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A bat flies through sky during the day.

Milbury, MA © Eric Windover


Bats are incredibly cool animals and play a really important role in nature. All bats are mammals and the ones found in Massachusetts are insectivores, meaning they only eat insects like mosquitoes and moths. It is estimated that an individual bat can eat 600 insects per hour.  

Bats belong to the order Chiroptera, which means "hand-wing." Their wings are composed of two thin layers of skin or membrane, attached to elongated finger bones. Each membrane has four fingers and a thumb, which control the wing's movement. The thumb, located at the top of the wing, acts as a hook with which the bat can crawl on flat surfaces. 

Types of Bats in Massachusetts 

Nine species of bats have historically lived in Massachusetts, several of which are state listed as Endangered.  

Two common bats found in Massachusetts are the Little Brown Bat (Myotis lucifugus) and the Big Brown Bat (Eptesicus fuscus). Both have short, soft fur covering their head and body and rich brown bodies with slightly darker brown wings. 

Eastern Red Bat (Lasiurus borealis

Usually solitary, the Eastern Red Bat roosts in trees, hanging from one foot and swaying slightly to resemble a dead leaf. The female gives birth to an average of three young in early summer. In autumn the Eastern Red Bat migrates along the east coast using the same routes as many birds. Little is known about its migratory destinations.  

Hoary Bat (Lasiurus cinereus) 

The largest bat found in Massachusetts is also seldom-seen. The Hoary Bat has striking fur with a frosted appearance. During the day it roosts alone in the dense foliage of a tree, preferably a conifer. It generally avoids human structures.  

The Hoary Bat also has the most extensive range of any North American bat: it’s found from Canada to Chile and Argentina. Northern populations often move to southern states where it is warm enough to roost in the open.  

Little Brown Bat (Myotis lucifugus) 

The Little Brown Bat was once the most common bat species in Massachusetts, but the white-nose syndrome epidemic in its wintering caves has dramatically reduced its population. Its body measures 3.1 to 3.7 inches long, including the tail, and has an 8.5 to 10.5-inch wingspan. Status: Endangered in Massachusetts.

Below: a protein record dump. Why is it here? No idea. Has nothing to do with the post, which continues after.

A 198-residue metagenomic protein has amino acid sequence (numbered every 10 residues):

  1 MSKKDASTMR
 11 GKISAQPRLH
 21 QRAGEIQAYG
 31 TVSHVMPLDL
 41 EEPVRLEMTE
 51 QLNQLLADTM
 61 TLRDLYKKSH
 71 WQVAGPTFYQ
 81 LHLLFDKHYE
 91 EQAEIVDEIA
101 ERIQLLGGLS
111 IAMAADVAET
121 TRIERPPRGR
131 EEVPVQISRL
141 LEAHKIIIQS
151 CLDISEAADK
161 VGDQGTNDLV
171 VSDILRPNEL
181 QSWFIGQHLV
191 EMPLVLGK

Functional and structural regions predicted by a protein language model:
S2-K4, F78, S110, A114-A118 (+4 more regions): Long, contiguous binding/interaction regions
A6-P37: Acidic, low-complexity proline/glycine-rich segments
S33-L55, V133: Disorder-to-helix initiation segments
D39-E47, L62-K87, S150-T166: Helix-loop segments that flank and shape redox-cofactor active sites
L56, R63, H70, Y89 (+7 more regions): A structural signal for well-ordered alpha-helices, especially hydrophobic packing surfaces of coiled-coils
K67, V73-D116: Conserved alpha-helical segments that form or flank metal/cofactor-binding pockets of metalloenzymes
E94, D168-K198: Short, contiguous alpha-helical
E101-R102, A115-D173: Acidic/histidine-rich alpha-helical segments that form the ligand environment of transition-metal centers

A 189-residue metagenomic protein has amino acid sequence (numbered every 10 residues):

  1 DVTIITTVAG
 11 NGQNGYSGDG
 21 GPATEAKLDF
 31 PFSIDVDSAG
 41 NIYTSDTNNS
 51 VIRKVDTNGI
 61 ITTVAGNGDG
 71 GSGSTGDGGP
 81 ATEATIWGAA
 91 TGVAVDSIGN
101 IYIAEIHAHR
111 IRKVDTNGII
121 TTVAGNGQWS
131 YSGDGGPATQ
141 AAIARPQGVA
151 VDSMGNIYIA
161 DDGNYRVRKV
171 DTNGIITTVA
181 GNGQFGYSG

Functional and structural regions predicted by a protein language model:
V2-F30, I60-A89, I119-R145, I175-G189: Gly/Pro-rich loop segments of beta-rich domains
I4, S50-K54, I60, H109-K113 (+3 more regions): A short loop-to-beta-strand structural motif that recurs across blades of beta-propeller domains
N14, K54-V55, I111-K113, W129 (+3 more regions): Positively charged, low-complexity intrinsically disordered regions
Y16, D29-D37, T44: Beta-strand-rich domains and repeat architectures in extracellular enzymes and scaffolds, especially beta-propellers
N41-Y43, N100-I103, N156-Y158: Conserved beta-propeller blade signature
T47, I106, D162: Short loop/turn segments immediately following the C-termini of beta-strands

Big Brown Bat (Eptesicus fuscus) 

The Big Brown Bat has a glossy exterior and range from 4.3 to 5.1 in length with a 12 to 13-inch wingspan. In summer, it lives in buildings and trees. In the winter, it may hibernate in a cave, but typically inhabits a dry area such as an attic where the white-nose fungus cannot survive. This abundant species hunts for insects in a wide variety of habitats and is most often seen as they are most likely to roost in human structures.  

Tricolored Bat (Perimyotis subflavus) 

Formerly called the Eastern Pipistrelle, the Tricolored Bat is named for its fur color: each hair is dark at the base, light in the center, and dark at the tip. This bat hibernates in caves and mines, where the white-nose fungus thrives. Status: Endangered in Massachusetts 

Silver-haired Bat (Lasionycteris noctivagans) 

The Silver-haired Bat has dark brown fur with silver tips on the backside. They are typically about 3.9 inches in length and weigh about 10.5 grams. Silver-haired Bats can only be found in Massachusetts during the summer and migrations and do not breed here. They can be found in forests alongside bodies of water.  

Eastern Small-footed Bat (Myotis leibii) 

As one of the smallest bats in the area, the Eastern Small-footed Bat is only 1.2 to 31.4 in long. Their fur has a golden hue, and their face and ears are black. They are considered rare in Massachusetts.  

Northern Long-eared Bat (Myotis septentrionalis) 

Long-eared Bats are easily recognized by their long ears—which can even reach past its nose! These bats were once a common species across the state but have suffered massive population drops due to White-nose Syndrome. Status: Endangered in Massachusetts 

Bat Life Cycle 

Bats mate in the fall before hibernation and the sperm is then stored in the female's uterus throughout the winter. The eggs become fertilized when hibernation ends in the spring and in June or early July, the females gather into large "nursery colonies" and roost in dark, hot places such as attics, barns, and other outbuildings to give birth and raise their young.  

The gestation period for both the Little Brown and the Big Brown bats is 50 to 60 days. Little Brown Bats give birth to one offspring and Big Brown Bats deliver one or two. As soon as the baby is born it clings to its mother, attaching itself to a nipple and, for the first few days, is carried by her when she flies at night searching for food.  

At three or four weeks the young begin to take short flights and catch their own food. When the young are able to feed themselves the "nursery colony" disbands to begin preparing for hibernation. 

Meanwhile, males, often solitary or in groups of less than a dozen in the summer, roost in cooler spots behind window shutters, awnings, and under the bark of trees. Bats rest in these protected roost sites during the day leaving at sunset to search for food.